The Vice President, Alhaji Dr. Mahamadu Bawumia, has observed that no country in the world has achieved greatness without her people developing a clear identity and forging a common purpose based on good value systems.
To this end, he threw his weight behind calls for the study of civic education to be reintroduced into the country’s school curriculum.
According to Dr. Bawumia, Ghanaians had lost their identifiable values which needed to be restored.
The vice president said this yesterday at a national dialogue on restoring Ghanaian identity organised by the National Commission for Civic Education (NCCE). It was on the theme: “Restoring the Ghanaian Identity, Our Values And Our Passion.”
The programme attracted both the young and the aged.
According to the vice president, “we used to have these Ghanaian values and we somewhat lost them and we are trying to restore them… we will agree that to a large extent we have lost a lot of these values and therefore restoration is something we should definitely aim for.”
He added that having a clear identity and good values are crucial prerequisites for building and developing the country.
A retired Supreme Court Judge, Justice V. C.R.A.C. Crabbe, had earlier advised against the act where people are forced to provide gifts in exchange for a service.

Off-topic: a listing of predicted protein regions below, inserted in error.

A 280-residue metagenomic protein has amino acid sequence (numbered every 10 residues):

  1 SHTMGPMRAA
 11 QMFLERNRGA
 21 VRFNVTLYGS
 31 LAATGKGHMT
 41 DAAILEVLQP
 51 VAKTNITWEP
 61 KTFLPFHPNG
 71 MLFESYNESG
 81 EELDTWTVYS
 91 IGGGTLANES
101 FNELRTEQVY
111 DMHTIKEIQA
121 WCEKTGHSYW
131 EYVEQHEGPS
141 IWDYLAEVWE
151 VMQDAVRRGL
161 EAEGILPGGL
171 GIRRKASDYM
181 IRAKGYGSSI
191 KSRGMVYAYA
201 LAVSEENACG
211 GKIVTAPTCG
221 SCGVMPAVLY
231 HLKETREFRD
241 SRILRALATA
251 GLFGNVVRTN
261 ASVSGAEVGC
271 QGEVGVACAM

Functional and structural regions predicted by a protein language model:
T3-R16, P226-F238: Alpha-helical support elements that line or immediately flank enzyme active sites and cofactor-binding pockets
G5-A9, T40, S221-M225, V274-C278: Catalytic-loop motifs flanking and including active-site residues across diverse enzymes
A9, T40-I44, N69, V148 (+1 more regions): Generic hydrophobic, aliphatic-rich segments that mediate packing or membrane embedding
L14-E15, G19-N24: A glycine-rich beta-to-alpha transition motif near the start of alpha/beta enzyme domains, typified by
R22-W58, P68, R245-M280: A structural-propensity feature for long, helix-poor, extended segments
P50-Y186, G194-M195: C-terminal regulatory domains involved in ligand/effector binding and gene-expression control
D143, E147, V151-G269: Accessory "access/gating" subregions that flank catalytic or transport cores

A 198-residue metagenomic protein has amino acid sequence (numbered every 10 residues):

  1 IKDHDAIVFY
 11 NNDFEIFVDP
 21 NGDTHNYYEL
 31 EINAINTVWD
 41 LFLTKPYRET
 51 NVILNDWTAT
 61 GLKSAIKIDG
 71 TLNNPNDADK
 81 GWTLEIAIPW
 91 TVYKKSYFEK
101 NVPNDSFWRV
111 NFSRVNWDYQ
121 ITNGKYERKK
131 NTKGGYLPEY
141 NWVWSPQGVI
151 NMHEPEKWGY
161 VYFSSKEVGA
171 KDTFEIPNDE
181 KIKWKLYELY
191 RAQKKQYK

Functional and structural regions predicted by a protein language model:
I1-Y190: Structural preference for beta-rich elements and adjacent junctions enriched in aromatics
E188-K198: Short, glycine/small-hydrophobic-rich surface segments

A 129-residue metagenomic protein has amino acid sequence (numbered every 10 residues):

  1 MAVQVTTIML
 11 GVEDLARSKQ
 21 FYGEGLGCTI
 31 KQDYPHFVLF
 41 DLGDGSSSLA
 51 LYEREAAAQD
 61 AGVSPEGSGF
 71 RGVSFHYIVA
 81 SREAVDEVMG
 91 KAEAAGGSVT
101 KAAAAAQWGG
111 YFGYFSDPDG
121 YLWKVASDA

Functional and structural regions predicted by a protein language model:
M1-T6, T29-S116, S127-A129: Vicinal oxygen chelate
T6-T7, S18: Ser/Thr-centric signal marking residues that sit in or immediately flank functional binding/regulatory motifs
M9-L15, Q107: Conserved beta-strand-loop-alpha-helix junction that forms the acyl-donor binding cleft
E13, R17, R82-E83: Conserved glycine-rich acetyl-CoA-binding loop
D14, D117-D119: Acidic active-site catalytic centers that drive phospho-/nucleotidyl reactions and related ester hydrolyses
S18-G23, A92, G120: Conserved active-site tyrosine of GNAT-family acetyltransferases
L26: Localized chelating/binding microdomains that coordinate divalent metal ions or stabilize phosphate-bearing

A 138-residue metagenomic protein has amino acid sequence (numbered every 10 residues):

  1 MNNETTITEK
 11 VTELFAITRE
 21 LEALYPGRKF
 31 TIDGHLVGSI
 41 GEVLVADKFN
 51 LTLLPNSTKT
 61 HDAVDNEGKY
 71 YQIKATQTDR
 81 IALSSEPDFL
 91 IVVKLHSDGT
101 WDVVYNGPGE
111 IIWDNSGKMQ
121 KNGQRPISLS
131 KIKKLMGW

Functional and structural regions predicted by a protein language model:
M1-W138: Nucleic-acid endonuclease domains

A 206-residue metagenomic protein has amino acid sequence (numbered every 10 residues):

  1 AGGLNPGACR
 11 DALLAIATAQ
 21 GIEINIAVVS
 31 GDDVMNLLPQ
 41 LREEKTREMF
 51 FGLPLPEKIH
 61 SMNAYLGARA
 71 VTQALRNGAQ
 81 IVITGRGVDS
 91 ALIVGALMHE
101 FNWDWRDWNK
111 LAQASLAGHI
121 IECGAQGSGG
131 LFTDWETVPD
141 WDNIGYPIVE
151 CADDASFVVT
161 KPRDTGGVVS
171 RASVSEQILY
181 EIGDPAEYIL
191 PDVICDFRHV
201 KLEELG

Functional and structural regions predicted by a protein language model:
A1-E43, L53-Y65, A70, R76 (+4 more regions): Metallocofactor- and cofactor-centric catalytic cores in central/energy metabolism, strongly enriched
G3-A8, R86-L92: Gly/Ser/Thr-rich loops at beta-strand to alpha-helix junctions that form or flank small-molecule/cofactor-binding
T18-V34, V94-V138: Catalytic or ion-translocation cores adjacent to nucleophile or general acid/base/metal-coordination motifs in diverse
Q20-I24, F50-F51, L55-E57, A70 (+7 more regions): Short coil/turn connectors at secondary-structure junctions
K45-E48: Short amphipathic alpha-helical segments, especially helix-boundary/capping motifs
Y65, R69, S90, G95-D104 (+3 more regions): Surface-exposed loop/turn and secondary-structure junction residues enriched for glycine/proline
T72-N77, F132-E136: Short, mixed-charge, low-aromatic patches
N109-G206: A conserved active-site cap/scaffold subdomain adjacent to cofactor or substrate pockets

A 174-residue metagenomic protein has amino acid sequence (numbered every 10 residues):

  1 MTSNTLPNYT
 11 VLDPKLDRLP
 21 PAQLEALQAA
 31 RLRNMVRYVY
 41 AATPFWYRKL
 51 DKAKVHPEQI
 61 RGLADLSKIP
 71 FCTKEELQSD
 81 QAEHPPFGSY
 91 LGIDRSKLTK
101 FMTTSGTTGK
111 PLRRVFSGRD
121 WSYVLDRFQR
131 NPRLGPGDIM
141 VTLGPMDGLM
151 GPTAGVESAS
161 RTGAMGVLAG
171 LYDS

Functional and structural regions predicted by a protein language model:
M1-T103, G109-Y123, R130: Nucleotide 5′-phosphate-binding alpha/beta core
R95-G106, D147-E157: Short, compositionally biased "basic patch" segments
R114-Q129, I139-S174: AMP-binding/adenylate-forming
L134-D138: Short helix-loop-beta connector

He said such moves, which cannot be described as ‘gift-giving,’ constitute a corrupt practice and therefore advised against it.
According to Justice Crabbe, people should not confuse gift-giving with an act of corruption, stressing that people should be allowed to willingly give out gifts and not be forced to give gifts.
Among other speakers at the programme were Professor Stephen Adei, Professor Ama Ata Aidoo, and Mr. K. B. Asante.
For his part, retired Diplomat K. B. Asante called for the need to draw a clear boundary between gift-giving and inducement.
He said although Ghanaians show their appreciation and gratitude through gift-giving, the intent of such practices must be examined to determine its genuineness.
According to him, in instances where people willingly give gifts out of their own volition without demanding for favours, then it can be accepted as a way of expressing gratitude, saying that gift giving is part of the Ghanaian culture.
The concept of gift-giving and bribery is one of the thorny ethical issues that have sparked a number of debates in the political atmosphere of the country, but the retired diplomat believes that “if it is properly done, it shows appreciation,” but not when people use it as an opportunity to pay their way through.
“Let us try to draw a line between genuine gift-giving and giving money, so that something good may be done for you, especially against the rules,” he advised.
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